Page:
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Imperial Data: An Architectural History

Imperial Data: An Architectural History

Tuesday, November 1, 2022

5:30 PM–7:00 PM
Auditorium
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In this Research and Academic Program talk, architectural historian Zeynep Çelik Alexander (Columbia University) presents material from her forthcoming book, which examines the architecture of nineteenth-century storehouses of information in the British Empire. Alexander notes that what people call a “database” today was, first and foremost, a political technology that, she argues, could be understood as a legacy of imperialism.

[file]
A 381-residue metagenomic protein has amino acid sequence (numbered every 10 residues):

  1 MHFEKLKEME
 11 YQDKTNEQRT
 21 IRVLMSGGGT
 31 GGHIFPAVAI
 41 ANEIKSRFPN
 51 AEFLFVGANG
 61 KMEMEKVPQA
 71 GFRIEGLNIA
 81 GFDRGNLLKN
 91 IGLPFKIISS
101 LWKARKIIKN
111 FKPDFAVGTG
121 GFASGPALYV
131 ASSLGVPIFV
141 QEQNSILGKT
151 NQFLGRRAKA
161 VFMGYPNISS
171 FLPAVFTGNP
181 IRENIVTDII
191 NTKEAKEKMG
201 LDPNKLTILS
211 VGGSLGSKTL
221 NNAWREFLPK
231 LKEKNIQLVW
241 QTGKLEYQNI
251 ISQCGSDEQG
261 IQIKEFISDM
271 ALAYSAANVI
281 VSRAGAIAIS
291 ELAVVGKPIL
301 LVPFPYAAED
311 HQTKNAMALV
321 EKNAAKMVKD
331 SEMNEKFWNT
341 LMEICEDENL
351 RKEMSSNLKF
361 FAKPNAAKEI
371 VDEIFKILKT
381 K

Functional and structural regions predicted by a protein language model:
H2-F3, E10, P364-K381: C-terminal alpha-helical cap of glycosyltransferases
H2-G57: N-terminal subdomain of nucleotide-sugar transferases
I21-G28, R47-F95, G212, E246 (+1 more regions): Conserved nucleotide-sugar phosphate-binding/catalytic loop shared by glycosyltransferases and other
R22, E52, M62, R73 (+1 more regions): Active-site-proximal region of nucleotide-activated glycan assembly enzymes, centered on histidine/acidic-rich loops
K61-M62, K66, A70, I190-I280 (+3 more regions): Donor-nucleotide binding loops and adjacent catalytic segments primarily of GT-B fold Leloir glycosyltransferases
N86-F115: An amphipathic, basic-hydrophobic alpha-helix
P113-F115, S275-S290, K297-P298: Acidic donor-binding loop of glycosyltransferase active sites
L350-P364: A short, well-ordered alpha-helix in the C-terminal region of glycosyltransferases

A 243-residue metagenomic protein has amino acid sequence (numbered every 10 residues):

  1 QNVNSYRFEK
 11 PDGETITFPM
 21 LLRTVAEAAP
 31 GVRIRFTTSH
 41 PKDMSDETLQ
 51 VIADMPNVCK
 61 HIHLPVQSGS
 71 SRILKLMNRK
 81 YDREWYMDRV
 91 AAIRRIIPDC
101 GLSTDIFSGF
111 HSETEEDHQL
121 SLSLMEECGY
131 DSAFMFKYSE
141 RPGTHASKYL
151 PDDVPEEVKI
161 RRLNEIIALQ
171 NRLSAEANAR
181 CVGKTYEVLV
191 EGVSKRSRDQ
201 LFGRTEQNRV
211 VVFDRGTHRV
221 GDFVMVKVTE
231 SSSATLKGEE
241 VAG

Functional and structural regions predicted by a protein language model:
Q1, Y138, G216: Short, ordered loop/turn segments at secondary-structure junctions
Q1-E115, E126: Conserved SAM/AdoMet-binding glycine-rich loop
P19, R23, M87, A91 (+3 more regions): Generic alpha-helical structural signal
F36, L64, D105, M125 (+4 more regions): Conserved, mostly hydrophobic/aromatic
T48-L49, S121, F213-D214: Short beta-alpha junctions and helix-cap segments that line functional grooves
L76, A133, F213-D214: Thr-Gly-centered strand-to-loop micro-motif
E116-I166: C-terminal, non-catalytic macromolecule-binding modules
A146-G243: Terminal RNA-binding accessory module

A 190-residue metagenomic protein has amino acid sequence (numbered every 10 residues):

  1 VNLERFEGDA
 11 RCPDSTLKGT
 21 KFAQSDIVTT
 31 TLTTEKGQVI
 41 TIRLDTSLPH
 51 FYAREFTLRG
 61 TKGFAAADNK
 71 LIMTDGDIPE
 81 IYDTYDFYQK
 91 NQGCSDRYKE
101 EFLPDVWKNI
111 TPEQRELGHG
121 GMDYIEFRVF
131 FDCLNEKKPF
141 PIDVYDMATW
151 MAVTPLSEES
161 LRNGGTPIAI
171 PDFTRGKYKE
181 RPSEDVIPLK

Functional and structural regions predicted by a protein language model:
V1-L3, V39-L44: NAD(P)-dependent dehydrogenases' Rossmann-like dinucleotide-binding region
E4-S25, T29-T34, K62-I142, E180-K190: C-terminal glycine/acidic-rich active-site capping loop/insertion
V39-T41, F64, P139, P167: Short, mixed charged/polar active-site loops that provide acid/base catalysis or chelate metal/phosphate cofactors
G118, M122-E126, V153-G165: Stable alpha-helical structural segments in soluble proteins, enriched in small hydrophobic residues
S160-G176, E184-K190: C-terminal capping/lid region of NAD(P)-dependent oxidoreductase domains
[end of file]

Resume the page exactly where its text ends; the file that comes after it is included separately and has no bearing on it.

Zeynep Çelik Alexander’s work focuses on the history and theory of architecture since the Enlightenment. After being trained as an architect at Istanbul Technical University and Harvard Graduate School of Design, she received her PhD from the Massachusetts Institute of Technology (MIT). Alexander is the author of Kinaesthetic Knowing: Aesthetics, Epistemology, Modern Design, a history of an alternative mode of knowing that informed the epistemological logic of modernism in the German-speaking world. She is an associate professor of Art History and Archaeology at Columbia University and is an editor of the journal Grey Room.

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Presented in person in the Clark auditorium. This event is free with a reception in the Manton Research Center Reading Room starting at 5 pm.

Image: H. T. De la Beche, Sections and Views, Illustrative of Geological Phaenomena (London: Treuttel & Würtz, 1830).

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